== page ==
Strathcona-Tweedsmuir School celebrated the opening of a 65,000 square foot expansion Tuesday morning.
Elementary school students paraded into the new facility and enjoyed exploring the bright, open spaces for the first time.
Dr. Bill Jones, STS head of school, says the Kindergarten to Grade 6 facility was designed to support the school's emphasis on active learning and is the result of extensive research and planning.
"It's also based on a lot of things that we've learned through environmental psychology," Jones says. "For example, that natural light is important for learning and for good health and for wellness. Alot of school buildings, unfortunately, were never designed with the notion of bringing in a lot of natural light. They're fluorescent-lit or darker kinds of spaces. So, that's one of the concepts you see in here, a lot of natural light, a lot of open space."
According to the school, the expansion has been designed to reflect the beauty of the school's natural surroundings, with high ceilings, open spaces, and glass walls. Building materials include Rundlestone, wood and charcoal metal.
The $24-million facility was funded entirely by donations from parents, alumni and friends of the school. Groundbreaking for the project took place in June of 2016 and construction was completed in December 2017. In addition to the K-6 learning spaces, the expansion also features a new fine arts facility for the school.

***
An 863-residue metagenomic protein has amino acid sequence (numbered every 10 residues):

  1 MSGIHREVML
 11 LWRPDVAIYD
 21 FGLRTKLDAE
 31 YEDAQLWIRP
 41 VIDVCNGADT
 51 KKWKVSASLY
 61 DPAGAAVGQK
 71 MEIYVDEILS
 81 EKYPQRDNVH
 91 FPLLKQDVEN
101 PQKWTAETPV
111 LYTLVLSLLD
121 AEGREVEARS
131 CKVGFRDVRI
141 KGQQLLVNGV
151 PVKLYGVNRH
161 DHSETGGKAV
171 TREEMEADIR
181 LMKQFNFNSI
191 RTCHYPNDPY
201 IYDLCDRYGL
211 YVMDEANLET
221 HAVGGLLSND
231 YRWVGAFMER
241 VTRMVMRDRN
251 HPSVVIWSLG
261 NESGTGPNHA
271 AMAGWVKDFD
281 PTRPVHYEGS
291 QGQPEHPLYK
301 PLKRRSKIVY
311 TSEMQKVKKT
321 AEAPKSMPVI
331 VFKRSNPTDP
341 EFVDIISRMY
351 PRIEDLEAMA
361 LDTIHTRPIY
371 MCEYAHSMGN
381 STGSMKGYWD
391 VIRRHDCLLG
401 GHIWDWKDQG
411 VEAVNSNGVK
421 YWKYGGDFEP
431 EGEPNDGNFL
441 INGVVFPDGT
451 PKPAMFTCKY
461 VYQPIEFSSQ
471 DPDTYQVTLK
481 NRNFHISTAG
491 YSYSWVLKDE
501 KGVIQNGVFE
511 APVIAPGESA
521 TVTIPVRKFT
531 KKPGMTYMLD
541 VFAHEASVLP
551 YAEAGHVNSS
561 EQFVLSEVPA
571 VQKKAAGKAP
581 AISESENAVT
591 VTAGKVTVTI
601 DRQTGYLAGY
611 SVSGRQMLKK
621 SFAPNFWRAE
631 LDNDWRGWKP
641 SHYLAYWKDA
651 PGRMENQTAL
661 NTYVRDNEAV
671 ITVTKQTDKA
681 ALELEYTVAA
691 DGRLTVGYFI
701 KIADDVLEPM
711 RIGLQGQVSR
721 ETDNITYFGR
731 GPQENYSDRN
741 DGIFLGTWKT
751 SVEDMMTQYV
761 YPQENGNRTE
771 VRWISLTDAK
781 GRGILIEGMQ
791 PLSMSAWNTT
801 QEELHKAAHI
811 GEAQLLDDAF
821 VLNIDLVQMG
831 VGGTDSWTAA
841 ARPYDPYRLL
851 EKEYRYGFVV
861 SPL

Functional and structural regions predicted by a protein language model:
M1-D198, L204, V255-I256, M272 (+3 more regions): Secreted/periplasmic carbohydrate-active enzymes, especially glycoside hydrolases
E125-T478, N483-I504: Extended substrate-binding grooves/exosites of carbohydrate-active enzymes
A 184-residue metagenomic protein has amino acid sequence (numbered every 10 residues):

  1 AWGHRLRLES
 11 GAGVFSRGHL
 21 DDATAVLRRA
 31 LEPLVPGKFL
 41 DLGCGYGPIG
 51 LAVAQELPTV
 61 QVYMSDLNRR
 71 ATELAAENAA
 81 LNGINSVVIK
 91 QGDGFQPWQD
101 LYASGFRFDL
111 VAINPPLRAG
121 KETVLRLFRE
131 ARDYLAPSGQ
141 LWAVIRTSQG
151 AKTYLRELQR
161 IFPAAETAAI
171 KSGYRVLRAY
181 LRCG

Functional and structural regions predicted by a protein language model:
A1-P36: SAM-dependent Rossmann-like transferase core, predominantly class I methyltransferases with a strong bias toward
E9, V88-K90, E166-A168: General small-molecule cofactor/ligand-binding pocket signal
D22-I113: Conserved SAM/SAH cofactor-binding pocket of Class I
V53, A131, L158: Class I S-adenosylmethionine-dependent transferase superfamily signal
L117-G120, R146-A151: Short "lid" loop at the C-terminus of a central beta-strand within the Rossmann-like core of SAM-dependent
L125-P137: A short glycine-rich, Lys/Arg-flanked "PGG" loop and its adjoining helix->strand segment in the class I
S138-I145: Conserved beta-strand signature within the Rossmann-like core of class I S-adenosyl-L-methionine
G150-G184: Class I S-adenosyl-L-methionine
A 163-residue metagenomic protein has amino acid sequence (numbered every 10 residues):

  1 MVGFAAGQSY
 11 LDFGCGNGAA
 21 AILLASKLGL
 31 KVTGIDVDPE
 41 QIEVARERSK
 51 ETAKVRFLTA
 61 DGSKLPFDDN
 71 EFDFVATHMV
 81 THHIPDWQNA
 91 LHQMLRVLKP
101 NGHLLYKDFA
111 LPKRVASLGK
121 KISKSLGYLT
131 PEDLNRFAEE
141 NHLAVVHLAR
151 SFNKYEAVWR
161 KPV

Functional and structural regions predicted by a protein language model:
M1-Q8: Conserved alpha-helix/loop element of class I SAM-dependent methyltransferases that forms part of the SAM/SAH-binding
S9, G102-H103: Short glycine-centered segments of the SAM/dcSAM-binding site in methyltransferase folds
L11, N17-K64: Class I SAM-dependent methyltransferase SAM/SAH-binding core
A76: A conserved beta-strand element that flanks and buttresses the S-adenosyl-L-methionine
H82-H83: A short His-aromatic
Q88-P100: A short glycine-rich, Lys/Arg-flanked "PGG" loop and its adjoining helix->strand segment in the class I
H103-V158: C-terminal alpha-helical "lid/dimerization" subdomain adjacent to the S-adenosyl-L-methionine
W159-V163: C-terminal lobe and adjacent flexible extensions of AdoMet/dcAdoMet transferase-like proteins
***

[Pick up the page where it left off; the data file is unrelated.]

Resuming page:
Jones describes the vision for the new facility as "bold and non-traditional."
"Students learn when they're actively engaged in their learning and teachers perform best when they have a variety of different kinds of spaces to use instead of one square box, which was designed to have them standing at the front," he explains. "So you can see in these spaces they're very open, teachers have small break-out rooms, large classroom spaces, big open spaces to really be able to do a wide range of learning activities."
STS Elementary School Principal Sharon Gibson explains that the expansion features the concept of learning communities. That includes learning studios, learning suites and learning commons, as well as da Vinci studios for work on special projects.
It's all designed to connect the school community and encourage collaboration to personalize and optimize learning for the students.
"I'm extremely proud of the fact that we have really worked hard to build a learning community," Gibson says. "A learning community is more than really just the space in which the learning occurs, but it's the space that's allowed us to have the connection between students, teachers, parents and community members to help children learn in different ways, from different people and in spaces that will really allow different opportunities."
And the concept of connecting the school community sounded great to Grade 4 student Elizabeth Jones, who was impressed after seeing the new facility for the first time and says she's looking forward to sharing the new learning space with the other Grade 4 class.
"I think it's really exciting that we get to move into a new facility," she says. "It's so new and light, and I am really looking forward to learning in this space."